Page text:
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Civil War and Reconstruction
Civil War Soldiers' Stories
A Young Girl Meets Her Soldier Father

Mrs. I.E. Doane was 81 years old when interviewed by workers of the WPA Federal Writer's Project. One of 11 children, she moved with her parents to the low country of South Carolina. Her father purchased 3000 acres at the fork of the Salkehatchie River. The family was living there when the Civil War began and her father joined the Confederate Army. What does Mrs. Doane say about Yankee soldiers? About Confederate soldiers? How often do you think other Southerners saw their menfolk the way Mrs. Doane and her family did?

View Mrs. Doane's entire interview from American Life Histories: Manuscripts from the Federal Writers' Project, 1936-1940. Use your browser's Back Button to return to this point.


Mrs. Doane says they never even saw any Yankees except for a few stragglers who passed now and then. When Sherman's army was approaching, the Confederates burned the bridge across Salkehatchie River to prevent them crossing, which proved to be most fortunate for the Cummings' family. The river was very high from recent rains and the Yankees were unable to get across. So that, although Sherman's army was so near they could hear them on the other side of the river, this plantation at least escaped the fate which fell to many in this section.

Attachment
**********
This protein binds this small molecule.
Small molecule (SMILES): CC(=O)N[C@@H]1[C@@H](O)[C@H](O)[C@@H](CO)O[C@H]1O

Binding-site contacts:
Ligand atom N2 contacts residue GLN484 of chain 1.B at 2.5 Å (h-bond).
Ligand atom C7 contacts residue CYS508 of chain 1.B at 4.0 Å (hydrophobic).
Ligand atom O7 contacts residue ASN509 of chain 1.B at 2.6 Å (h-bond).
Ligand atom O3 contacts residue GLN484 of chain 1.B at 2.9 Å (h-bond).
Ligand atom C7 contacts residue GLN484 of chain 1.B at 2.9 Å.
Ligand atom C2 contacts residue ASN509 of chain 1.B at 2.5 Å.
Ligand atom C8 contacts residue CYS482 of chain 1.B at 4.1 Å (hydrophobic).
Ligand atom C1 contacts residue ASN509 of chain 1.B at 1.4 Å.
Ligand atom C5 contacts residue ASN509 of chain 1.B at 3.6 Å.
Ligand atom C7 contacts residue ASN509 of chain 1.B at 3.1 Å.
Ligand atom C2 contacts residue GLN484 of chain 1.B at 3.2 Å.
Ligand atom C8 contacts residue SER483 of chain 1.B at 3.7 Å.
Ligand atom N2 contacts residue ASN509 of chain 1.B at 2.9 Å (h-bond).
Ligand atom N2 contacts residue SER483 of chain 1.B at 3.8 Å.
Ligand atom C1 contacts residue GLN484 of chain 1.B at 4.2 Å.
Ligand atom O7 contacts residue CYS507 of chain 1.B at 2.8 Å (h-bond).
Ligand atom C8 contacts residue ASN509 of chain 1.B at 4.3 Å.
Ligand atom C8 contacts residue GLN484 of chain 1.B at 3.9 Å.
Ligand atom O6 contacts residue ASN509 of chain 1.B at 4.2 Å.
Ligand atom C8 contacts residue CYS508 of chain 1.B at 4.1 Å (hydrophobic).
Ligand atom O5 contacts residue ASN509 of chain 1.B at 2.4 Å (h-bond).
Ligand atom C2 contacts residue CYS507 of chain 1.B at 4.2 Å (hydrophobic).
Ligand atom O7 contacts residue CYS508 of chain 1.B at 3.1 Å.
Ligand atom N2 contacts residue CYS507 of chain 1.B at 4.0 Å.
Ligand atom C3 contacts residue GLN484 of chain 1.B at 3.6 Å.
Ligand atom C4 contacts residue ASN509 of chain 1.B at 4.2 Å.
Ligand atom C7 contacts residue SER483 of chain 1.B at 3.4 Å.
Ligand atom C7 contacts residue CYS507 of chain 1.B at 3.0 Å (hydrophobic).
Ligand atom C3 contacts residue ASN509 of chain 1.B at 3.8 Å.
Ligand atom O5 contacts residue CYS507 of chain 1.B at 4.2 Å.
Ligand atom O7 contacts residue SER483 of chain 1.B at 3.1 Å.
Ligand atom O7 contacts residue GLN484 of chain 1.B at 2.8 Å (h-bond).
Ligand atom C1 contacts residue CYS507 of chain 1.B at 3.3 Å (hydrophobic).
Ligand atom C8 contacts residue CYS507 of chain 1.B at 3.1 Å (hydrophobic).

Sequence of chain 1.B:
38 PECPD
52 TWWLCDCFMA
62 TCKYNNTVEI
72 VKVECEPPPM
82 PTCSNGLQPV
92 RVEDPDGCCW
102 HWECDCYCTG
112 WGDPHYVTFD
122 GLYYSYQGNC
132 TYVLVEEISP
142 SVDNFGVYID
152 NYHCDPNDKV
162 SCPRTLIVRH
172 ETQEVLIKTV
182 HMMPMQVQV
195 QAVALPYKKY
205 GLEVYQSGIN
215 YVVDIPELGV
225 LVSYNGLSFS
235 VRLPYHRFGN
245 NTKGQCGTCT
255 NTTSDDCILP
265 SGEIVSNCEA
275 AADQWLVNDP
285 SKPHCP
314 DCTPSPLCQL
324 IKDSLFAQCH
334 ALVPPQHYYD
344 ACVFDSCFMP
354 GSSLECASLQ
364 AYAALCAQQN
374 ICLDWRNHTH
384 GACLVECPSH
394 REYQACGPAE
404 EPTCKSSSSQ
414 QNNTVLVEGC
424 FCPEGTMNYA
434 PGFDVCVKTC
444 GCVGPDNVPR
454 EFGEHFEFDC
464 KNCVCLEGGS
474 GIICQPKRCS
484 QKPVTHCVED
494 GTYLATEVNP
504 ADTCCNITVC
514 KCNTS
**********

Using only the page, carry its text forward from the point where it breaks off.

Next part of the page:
Undisturbed by marauding Yankees, the Cummings' were frequently visited by Confederate soldiers. These, ragged and half-starved, passed in hordes, raiding their provisions, killing their chickens, hogs and cattle. Although this was hard, Mrs. Cummings did not begrudge food to these soldiers. Mrs. Doane says she well remembers her mother and "Mudder" baking hoecakes in the kitchen for these hungry soldiers, who were so ravenous that they could not wait for the bread to be browned on both sides, but would snatch it from their hands and eat it half-cooked. She recalls seeing her mother dish up sauer-kraut for the soldiers until they had eaten her entire winter's supply - two barrels.

Late one afternoon word came that Confederate soldiers were passing through Salkehatchie, near Yemassee, and that her father was among them. He could not get away to visit his family, but wanted them to meet him at Salkehatchie. It did not take her mother long to make plans. She gave the children their supper, then laid mattresses in the big covered wagon, which was used to haul provisions from Charleston, and put them to bed under the watchful care of "Mudder", who was indeed like a second mother to them. Peter drove the wagon, which was also stocked with food, and Mrs. Cummings, with the baby and her oldest son, drove in the buggy. It was very exciting, Mrs. Doane says, seeing her father and all the Confederate soldiers, but almost as exciting was the experience of camping with the other families who had also come to see soldier husbands and fathers.
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View Mrs. Doane's entire interview from American Life Histories: Manuscripts from the Federal Writers' Project, 1936-1940. Use your browser's Back Button to return to this point.